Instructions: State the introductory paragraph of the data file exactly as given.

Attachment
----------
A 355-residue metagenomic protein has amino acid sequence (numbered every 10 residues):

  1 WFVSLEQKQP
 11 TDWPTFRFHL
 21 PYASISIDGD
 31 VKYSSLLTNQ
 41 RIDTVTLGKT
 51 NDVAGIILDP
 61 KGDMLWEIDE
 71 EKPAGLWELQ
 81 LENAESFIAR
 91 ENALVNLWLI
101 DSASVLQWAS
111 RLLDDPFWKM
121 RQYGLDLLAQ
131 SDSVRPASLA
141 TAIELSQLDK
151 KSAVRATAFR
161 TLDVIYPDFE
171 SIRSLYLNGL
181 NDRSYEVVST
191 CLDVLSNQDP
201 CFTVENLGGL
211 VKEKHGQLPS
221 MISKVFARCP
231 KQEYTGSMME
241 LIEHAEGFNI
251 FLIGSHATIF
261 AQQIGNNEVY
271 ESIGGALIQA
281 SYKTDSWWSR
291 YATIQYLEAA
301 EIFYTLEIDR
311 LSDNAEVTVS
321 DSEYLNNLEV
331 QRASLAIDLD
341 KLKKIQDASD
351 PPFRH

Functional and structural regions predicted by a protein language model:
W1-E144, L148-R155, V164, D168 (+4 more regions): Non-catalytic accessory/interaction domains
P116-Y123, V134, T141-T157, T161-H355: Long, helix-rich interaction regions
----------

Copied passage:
A 355-residue metagenomic protein has amino acid sequence (numbered every 10 residues):